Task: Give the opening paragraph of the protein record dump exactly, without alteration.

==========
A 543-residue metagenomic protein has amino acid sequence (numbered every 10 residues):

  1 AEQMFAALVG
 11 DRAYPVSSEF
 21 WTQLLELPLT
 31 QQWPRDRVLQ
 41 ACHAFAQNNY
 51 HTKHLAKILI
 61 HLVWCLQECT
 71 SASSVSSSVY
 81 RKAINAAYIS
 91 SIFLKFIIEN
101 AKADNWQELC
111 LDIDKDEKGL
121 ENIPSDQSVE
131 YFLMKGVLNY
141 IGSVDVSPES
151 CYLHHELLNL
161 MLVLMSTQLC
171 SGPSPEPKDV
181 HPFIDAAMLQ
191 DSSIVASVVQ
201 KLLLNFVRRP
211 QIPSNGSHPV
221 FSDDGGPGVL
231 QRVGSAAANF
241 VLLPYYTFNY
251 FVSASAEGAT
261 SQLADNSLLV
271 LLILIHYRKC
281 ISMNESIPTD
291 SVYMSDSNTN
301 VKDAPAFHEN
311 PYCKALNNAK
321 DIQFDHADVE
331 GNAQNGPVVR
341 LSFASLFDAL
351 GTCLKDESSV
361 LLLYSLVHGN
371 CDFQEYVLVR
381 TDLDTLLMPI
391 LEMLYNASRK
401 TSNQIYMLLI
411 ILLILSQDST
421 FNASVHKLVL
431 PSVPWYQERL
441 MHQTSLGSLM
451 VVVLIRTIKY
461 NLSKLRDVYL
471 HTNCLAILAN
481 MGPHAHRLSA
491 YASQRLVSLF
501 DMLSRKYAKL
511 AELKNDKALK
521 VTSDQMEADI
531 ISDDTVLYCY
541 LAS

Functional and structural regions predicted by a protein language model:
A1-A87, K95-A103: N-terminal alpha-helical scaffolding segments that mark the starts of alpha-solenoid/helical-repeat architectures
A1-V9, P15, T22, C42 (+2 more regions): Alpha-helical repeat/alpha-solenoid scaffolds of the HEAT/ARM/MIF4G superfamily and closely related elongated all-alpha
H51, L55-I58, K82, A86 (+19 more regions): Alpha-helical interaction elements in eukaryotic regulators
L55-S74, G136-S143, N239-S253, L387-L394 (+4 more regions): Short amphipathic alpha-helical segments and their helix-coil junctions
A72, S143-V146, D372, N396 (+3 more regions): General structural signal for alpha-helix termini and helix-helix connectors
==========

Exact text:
A 543-residue metagenomic protein has amino acid sequence (numbered every 10 residues):